5. TRY NOT TO OBSESS WHILE WAITING FOR RESULTS
Ultimately, I survived the eighteen hours of testing. I focused on doing my best, writing everything I knew, filling the test time, and not dwelling on the sections that had already passed. After that, it was all up to the graders.
The four months waiting for results are extremely difficult for every test-taker. During the first week after the exam, I remembered the essay questions but could not remember a word I had written, which led to heart-stopping panic that I had left out something crucial, or had missed the point of the essay altogether. This passed after about a week. Fortunately, my little boy was born about two months after the exam, which helped the remaining grading time pass quickly. In November, he sat on my lap while I checked my results (I swear my heart stopped for a second while the website loaded), and I learned that I had passed. The first time.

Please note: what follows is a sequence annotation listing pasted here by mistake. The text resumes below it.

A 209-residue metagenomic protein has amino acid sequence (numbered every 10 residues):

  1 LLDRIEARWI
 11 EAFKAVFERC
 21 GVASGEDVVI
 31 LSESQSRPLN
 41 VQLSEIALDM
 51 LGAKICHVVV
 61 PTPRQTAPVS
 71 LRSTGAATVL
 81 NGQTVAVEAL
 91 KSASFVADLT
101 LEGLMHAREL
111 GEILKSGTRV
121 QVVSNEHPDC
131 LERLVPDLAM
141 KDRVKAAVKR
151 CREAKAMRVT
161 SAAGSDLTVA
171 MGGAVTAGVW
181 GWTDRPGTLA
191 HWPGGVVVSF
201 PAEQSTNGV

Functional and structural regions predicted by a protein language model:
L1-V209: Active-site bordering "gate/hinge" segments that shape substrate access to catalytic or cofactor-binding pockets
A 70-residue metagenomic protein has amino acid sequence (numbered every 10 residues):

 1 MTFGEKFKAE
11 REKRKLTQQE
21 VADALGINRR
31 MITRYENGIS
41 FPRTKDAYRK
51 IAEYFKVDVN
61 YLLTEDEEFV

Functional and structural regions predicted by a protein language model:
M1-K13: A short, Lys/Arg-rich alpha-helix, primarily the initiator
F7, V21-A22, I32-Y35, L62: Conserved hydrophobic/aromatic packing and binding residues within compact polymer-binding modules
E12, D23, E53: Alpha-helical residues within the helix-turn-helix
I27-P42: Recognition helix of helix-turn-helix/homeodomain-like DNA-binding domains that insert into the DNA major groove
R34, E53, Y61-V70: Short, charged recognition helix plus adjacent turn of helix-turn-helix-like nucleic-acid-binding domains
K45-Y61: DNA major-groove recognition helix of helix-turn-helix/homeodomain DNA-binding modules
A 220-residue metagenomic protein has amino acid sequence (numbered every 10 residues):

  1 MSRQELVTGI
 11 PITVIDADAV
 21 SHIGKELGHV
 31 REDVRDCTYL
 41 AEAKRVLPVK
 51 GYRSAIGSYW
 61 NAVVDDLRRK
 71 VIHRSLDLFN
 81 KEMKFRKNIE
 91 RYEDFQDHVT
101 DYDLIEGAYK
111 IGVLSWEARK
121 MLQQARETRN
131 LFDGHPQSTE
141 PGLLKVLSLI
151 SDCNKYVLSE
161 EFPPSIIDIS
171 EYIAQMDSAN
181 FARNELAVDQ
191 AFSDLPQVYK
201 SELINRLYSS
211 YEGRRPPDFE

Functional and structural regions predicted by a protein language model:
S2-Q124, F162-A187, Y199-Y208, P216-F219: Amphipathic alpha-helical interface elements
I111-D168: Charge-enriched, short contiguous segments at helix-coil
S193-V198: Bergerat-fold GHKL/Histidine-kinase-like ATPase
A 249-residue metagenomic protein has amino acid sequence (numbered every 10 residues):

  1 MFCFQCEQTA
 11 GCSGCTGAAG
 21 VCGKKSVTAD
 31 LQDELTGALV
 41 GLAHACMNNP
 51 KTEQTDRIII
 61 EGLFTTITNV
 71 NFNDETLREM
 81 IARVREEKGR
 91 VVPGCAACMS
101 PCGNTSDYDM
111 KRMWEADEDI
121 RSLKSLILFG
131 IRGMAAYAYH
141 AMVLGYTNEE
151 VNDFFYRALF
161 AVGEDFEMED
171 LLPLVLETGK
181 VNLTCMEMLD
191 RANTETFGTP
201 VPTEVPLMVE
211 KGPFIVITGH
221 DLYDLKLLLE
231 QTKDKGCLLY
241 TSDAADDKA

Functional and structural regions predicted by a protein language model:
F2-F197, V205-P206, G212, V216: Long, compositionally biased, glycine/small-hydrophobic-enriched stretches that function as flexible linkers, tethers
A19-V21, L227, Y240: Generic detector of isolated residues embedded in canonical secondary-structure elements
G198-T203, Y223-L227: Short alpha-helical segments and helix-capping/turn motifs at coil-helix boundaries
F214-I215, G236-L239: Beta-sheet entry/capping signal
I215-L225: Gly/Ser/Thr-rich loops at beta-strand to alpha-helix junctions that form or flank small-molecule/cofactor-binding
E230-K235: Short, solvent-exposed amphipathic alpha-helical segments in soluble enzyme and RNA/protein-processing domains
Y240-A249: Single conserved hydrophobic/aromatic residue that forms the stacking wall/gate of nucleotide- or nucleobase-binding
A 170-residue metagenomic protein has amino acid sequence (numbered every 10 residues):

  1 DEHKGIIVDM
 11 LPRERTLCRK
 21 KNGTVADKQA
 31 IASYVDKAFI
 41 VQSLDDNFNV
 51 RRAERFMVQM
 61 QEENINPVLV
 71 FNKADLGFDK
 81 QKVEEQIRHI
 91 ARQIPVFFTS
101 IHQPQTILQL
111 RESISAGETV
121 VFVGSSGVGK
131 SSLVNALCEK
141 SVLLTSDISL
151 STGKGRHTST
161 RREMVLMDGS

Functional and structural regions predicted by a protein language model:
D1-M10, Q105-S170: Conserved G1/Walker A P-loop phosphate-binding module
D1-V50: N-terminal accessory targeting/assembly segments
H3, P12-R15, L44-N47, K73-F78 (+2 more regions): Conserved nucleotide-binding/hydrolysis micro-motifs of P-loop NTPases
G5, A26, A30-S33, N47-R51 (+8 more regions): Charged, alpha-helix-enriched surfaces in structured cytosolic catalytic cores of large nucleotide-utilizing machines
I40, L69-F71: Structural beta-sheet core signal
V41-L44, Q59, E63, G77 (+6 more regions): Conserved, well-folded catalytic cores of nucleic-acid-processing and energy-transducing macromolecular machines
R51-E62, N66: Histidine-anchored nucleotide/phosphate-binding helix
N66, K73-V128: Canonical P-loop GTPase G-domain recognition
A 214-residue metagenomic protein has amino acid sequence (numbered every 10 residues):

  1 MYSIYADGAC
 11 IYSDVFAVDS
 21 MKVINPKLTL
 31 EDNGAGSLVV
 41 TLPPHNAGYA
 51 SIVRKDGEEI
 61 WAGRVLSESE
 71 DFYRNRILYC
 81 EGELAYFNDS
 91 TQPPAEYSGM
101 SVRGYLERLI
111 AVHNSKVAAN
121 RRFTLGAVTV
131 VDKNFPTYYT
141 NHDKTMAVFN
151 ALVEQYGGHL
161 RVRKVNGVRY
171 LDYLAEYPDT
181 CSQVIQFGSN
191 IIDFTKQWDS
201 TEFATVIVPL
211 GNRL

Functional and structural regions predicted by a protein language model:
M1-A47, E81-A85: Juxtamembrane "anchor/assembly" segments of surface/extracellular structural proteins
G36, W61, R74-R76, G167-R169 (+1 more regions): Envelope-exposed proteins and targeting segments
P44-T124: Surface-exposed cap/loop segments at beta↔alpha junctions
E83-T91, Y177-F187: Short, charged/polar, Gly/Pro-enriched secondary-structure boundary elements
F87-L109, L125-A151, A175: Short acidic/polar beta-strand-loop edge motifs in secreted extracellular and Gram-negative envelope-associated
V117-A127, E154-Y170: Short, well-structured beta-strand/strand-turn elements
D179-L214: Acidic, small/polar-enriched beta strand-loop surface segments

For those of you thinking about taking the bar pregnant: it’s extremely tough but doable. For those of you taking the bar pregnant: good luck!